• Does the agency and specifically the people who will be on your team have relevant industry and project experience?
  • Is this the pitch team or the actual team? Is it the same team at pitch as outlined in the proposal?

Strategic and creative thinking:

  • Have they done their homework on you, your market and the challenges and opportunities you face?
  • Do they have a credible point of view on your challenges?
  • Does their creative work (for other clients) express a ‘big idea’?
  • Is their strategic and creative thinking original? Probe their case studies.

Implementation:

  • What testing do they recommend and how would they go about it?
  • What partners would they work with?
  • Where does their expertise start and end? Can they take you right through implementation?

Project management:

  • Do you trust them to deliver?
  • Is their proposal bespoke, comprehensive and clear?
  • Have they provided a detailed timeline?
  • Are they within your budget range?
  • Can they offering you a discount for volume, visibility or value?

Chemistry

  • Do you think you can work with them every day to deliver what you need?

7. The pitch

You need a big room with space around the walls for anything the agency wishes to display, as well as a good screen and projector for them to show their presentation.

Make sure they have at least 30 minutes set up time on their own and run the pitches as promptly as possible.

The presentation should last no more than an hour and a half, allowing you thirty minutes to have a conversation and ask each other questions. It does sound like a long time but agencies put a lot of effort into pitching and it isn’t often you get to spend time with experts who have an opinion on the market and your business, so make the most of it.

Make sure each panellist captures his or her thoughts on the criteria sheet so you can have a constructive conversation once you’ve met all the agencies.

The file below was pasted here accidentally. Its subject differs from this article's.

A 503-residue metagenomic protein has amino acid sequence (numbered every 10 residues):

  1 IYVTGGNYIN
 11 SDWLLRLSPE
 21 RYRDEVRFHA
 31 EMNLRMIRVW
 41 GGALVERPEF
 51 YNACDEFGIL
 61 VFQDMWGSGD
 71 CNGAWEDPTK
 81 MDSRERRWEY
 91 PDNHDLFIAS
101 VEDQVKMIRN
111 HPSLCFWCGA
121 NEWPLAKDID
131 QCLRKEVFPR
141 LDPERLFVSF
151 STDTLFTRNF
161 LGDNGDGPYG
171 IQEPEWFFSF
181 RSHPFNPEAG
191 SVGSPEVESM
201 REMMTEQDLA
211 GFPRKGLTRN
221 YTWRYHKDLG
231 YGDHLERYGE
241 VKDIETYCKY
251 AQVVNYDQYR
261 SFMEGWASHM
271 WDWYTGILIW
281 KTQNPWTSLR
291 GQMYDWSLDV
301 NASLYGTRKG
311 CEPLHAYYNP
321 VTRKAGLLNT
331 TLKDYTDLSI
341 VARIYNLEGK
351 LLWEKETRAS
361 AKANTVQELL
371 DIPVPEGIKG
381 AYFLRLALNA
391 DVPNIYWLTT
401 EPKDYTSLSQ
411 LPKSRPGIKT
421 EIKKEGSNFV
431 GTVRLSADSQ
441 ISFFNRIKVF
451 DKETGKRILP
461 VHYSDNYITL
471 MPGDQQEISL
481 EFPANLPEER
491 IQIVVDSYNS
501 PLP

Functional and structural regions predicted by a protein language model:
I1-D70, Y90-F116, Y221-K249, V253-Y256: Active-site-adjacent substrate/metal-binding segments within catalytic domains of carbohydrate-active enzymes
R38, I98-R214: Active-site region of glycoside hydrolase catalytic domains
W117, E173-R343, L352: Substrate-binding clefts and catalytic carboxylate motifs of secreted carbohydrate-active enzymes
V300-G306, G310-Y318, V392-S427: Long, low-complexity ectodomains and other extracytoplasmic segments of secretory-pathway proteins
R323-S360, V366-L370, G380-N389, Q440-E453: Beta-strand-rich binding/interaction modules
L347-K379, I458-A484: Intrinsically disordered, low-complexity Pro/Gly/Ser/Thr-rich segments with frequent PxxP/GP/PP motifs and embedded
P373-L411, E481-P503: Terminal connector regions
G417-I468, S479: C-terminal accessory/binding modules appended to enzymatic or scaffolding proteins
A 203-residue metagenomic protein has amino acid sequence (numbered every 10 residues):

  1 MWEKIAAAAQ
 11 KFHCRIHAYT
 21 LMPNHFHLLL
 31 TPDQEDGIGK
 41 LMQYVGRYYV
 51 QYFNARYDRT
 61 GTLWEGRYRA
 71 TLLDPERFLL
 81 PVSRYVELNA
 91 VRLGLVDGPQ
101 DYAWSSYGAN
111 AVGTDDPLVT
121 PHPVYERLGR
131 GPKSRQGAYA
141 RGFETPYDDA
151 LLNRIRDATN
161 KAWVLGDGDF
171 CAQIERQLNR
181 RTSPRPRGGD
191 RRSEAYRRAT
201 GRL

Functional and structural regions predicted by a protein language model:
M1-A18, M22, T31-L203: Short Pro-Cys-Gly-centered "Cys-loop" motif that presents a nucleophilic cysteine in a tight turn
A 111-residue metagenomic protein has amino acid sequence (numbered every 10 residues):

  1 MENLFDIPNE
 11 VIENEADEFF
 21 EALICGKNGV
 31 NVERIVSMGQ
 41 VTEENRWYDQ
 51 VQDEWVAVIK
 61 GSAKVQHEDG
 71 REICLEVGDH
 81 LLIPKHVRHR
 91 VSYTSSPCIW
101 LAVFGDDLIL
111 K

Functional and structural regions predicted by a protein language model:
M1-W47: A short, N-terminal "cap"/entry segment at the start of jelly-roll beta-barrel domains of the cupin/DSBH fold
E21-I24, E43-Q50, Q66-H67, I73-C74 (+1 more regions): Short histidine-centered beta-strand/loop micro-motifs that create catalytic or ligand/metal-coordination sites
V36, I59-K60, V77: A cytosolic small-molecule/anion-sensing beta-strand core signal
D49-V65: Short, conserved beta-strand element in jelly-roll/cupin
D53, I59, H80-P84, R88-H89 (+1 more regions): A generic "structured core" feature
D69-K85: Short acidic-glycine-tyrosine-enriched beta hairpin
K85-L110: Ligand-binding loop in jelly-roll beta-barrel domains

8. The decision

Make a choice while the pitches are fresh. Talk through each one in turn to make sure that last is not best just because it is freshest in you mind. Be as objective as you can.

Once you’ve made your choice call each agency to let them know your decision and give them honest feedback on their pitch. They have made a significant investment pitching and will appreciate understanding how they might improve their approach in the future. Start with the winning agency but don’t put off having to share the bad news with the others. You never know when you might need them.

Stardom 2.0

Fifteen minutes of fame – that’s what Andy promised us. But he neglected to include a vital warning: when your big moment arrives, you might be the last to hear about it.

One warm evening in July 2008, I was walking past my local newsstand on the way home. I glanced at the main stories – most often, it’s the Evening Standard that can grab me with some wild headline. This particular time, they out did themselves. Their headline was about me.

Well, not about me personally, but about a one-minute film clip I’d shot, posted online for a few friends, and then promptly forgotten. “Bin Man ‘Ziggy Dust’”, shouted the newspaper, “Spins and Twirls his Way to Internet Stardom.”

How on earth had my grainy sixty-seconds ended up all over the net, and the headlines? I stood there in the middle of the pavement, trying to piece together how this could possibly have happened.

It had all started just two weeks earlier, while having tea with my Gen Whatever siblings. We’d noticed a street sweeper – how could we miss him? – turning his humble profession into a full-on Fred Astaire musical. My sibs gathered, smiling, as I filmed this little miracle, and replayed it on my camera. They insisted I post it on YouTube right away. Now here I was, glued to the pavement days later, the last person to learn that my film had become famous. Why hadn’t anyone told me?!

For one thing, because every time I launch a viral campaign, it’s part of a brand strategy, not by chance. But this time, it was my accidental launch that was taking off like a rocket. If my little film was going to benefit its anonymous star, I had to move even faster. Executing a spin worthy of Ziggy the street sweeper, I headed towards my office at a run. From somewhere beyond the grave, I could hear Andy clicking his stopwatch: “Fifteen, fourteen, thirteen…”